Well that was quick. I just finished a report warning ERA's Board of Directors about the dangerous regulatory environment in 2015 for direct response marketing. It could be worse than I thought.
President Obama has been shut down in Congress by the Republican takeover. Now he has a huge incentive to push his agenda by any means possible. Basically, you should expect him to propose a lot of new regulations.
Today at the FTC, President Obama began his digital push. He called for legislation entitled "The Personal Data Notification and Protection Act" and the "Student Data Privacy Act." The good news is that neither have much chance of becoming law.
The bad news? Obama is now using the FTC and other regulatory agencies to get his way without debating Republicans in Congress.
That is a recipe for disaster.
What did Obama say to direct response marketing pros?
You can read the White House Fact Sheet for the complete blueprint.
1. He wants to prohibit marketers from profiting on info collected from students online and in schools.
2. He announced a "Voluntary" Code of Conduct for Smart Grid Consumer Data Privacy.
3. He provided easy access to credit scores to create an "early warning system" for identity theft.
4. He demanded a single national standard for data breaches.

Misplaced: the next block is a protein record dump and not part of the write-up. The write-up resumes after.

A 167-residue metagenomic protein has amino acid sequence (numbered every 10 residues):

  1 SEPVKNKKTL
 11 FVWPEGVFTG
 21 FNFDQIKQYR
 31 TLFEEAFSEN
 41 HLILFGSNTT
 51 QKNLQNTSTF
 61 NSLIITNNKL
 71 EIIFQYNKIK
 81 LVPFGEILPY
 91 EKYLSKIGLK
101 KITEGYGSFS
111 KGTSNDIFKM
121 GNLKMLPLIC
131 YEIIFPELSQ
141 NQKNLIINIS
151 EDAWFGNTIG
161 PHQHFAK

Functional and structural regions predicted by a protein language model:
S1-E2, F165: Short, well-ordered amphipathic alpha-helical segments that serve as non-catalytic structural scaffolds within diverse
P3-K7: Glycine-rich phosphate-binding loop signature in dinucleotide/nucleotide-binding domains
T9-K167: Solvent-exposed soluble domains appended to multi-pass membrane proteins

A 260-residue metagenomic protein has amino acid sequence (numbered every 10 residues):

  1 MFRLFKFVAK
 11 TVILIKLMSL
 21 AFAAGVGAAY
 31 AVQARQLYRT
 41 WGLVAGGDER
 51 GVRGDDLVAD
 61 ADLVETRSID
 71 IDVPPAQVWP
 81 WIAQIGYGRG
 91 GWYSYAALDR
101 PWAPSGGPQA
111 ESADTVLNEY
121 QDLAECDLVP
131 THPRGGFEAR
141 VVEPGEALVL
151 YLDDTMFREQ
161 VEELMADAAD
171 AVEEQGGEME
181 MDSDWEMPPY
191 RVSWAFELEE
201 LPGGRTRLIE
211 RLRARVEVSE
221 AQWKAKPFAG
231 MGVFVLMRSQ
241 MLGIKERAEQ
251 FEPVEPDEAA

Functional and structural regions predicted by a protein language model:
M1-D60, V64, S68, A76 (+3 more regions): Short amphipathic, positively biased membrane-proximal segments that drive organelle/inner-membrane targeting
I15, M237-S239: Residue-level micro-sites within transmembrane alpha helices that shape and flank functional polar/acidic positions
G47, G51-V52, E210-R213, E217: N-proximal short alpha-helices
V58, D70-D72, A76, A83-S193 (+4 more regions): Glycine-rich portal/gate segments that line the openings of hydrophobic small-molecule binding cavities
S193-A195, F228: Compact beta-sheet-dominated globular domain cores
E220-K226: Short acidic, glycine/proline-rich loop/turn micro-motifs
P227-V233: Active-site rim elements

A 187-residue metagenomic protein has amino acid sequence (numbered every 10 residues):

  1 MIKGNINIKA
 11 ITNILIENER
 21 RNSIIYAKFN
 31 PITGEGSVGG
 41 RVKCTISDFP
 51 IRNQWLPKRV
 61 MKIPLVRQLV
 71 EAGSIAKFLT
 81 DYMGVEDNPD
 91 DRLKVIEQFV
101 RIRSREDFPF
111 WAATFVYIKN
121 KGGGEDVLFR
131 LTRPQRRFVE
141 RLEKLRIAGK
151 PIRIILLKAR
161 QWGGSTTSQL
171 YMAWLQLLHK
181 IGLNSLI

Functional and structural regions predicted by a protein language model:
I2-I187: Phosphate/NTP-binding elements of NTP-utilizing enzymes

5. He called for a "30-day shot clock" for marketers to notify on hacked and stolen consumer data.
6. He discussed next steps for his BuySecure initiative on consumer financial protection.
7. He tries to criminalize illicit overseas trade in identities.
8. He indicated that within 45 days, he would release a legislative proposal containing the key themes of his 2012 Consumer Privacy Bill of Rights.
9. He supported the FTC's new one-stop resource for victims of identity theft at identitytheft.gov .
Why the digital focus?
Privacy and Identity Theft have always been huge problems. The stakes and scrutiny are now growing along with the increase in digital advertising budgets. The President indicated that as cybersecurity threats and identity theft continue to rise, recent polls show that 9 in 10 Americans feel they have in some way lost control of their personal information — and that can lead to less interaction with technology, less innovation, and a less productive economy.
I thought that study could create issues. You can read more about it from my blog post late last year entitled "Perceptions of Privacy: What No One In DRTV Is Talking About".
ERA will continue to work with and actively support the Data Protection Alliance on these issues. We will also partner with our allies at other trade associations to ensure that these proposals do not cause the industry significant harm.
You can watch the President's remarks (note: video begins around the 43-minute mark). It was the first Presidential visit to the FTC since Franklin Delano Roosevelt in 1937. So it is a pretty big deal with unknown implications as the move is basically unprecedented in modern times.
Update 2:08 p.m. - During the speech on protecting the country's internet system, U.S. Central Command's Twitter account (@CENTCOM) was hacked by ISIS. There was an apparent leak of sensitive information. Along with the North Korean hack of Sony the cybersecurity stakes continue to escalate quickly.
Photo Credit: SS&SS